Broken Families

The state of Texas defines domestic violence or family violence as an act by a family member against another family member resulting in bodily injury, physical harm or a threat of harm that places the victim in fear. The law clearly describes the method for prosecuting cases and mandating sentences for those found guilty of these types of crimes.

Domestic Violence Matters

Filing A Claim

For domestic violence claims to be prosecuted in Texas, prosecutors must prove that the defendant’s actions were intentional. Evidence may be provided if actual bodily injury occurred. Texas domestic violence laws apply to anyone living permanently in the household and those related by affinity or blood.

Fraudulant Claims

Some defenses against domestic violence charges in Texas include lack of knowledge, self-defense, or an unintentional or accidental act. Also, in the case of fraudulent abuse claims, the defendant can challenge that an offense never occurred, and then the burden of proof shifts to the prosecution to prove their case.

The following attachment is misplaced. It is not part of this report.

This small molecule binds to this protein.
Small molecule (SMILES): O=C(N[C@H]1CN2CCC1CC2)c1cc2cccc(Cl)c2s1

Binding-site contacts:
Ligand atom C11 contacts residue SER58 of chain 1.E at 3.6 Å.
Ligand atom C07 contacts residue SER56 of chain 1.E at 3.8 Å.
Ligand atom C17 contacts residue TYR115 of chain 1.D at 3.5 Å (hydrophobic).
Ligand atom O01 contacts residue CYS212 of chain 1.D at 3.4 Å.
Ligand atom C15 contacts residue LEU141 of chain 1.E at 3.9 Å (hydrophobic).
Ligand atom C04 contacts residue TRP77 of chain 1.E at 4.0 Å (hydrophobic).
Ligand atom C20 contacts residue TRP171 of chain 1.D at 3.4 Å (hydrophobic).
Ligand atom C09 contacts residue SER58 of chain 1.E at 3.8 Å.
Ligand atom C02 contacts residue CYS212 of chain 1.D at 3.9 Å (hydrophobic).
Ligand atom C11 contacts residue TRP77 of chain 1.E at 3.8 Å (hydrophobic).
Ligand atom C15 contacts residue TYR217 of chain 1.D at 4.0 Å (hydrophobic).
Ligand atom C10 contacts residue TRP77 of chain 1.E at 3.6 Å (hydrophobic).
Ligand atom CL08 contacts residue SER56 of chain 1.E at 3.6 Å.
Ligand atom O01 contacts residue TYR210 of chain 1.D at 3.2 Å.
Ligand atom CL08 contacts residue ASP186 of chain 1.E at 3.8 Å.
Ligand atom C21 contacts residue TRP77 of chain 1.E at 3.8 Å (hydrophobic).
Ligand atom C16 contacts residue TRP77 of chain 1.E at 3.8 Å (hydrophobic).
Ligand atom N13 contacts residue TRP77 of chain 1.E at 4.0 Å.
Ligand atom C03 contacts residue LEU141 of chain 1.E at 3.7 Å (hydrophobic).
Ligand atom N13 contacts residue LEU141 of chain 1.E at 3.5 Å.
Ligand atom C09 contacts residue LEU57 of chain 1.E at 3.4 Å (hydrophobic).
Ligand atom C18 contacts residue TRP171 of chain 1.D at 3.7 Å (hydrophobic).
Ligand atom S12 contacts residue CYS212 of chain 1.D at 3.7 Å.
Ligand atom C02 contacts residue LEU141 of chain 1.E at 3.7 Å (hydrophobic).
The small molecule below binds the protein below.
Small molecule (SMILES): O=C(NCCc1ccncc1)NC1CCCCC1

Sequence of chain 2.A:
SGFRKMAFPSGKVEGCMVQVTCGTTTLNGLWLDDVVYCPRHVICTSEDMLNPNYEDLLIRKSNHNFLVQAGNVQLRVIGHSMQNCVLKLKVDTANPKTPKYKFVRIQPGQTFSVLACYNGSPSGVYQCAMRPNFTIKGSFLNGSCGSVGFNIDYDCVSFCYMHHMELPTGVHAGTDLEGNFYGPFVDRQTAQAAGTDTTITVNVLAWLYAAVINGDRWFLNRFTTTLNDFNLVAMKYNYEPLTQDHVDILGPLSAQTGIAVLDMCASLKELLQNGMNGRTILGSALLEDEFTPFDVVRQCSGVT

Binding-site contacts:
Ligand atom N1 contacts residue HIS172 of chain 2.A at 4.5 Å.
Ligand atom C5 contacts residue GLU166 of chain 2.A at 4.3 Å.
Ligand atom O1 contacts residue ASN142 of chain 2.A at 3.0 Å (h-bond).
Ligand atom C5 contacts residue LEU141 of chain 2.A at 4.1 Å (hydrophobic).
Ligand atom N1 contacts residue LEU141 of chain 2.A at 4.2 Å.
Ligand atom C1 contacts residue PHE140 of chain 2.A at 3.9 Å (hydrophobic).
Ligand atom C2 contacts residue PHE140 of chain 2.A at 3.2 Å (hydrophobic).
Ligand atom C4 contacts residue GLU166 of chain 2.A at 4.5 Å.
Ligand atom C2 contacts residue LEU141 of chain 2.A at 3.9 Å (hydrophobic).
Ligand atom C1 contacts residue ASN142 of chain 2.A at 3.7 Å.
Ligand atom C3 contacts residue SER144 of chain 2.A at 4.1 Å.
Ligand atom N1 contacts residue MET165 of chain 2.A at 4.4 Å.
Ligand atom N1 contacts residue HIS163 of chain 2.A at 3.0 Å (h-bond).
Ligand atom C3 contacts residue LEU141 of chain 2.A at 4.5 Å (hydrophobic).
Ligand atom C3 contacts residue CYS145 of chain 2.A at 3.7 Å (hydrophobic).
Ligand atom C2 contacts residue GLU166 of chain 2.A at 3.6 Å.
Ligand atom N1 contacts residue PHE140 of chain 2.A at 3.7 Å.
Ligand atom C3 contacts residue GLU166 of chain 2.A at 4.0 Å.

Punishment If Convicted

The penalties for domestic violence convictions range from a Class C misdemeanor to second-degree felony. Factors influencing sentencing include the defendant’s relationship with the victim, past convictions, the type and circumstances of the violence, and whether strangulation or suffocation was involved.

Getting Proper Assistance

Texas recognizes individuals who are in dating relationships, married, related by blood, children including foster children, and anyone living in the same house as domestic partners. Victims of domestic abuse should contact the local police for help. A person accused of domestic violence can contact a San Antonio family violence lawyer for help. State laws are in place to protect the rights of victims and against false claims.